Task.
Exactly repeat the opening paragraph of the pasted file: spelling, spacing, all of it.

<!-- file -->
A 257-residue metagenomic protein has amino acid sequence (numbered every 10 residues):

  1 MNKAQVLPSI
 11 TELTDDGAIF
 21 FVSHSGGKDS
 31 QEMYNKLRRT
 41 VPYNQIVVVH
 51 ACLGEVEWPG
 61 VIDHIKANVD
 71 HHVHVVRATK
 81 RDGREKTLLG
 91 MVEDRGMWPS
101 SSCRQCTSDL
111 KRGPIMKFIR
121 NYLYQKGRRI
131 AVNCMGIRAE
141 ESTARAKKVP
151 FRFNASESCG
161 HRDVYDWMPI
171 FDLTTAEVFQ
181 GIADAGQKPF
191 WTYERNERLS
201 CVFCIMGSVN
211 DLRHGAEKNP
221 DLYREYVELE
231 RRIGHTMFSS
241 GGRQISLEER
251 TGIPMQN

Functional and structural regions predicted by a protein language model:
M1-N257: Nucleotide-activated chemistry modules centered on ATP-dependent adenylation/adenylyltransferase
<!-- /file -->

A 257-residue metagenomic protein has amino acid sequence (numbered every 10 residues):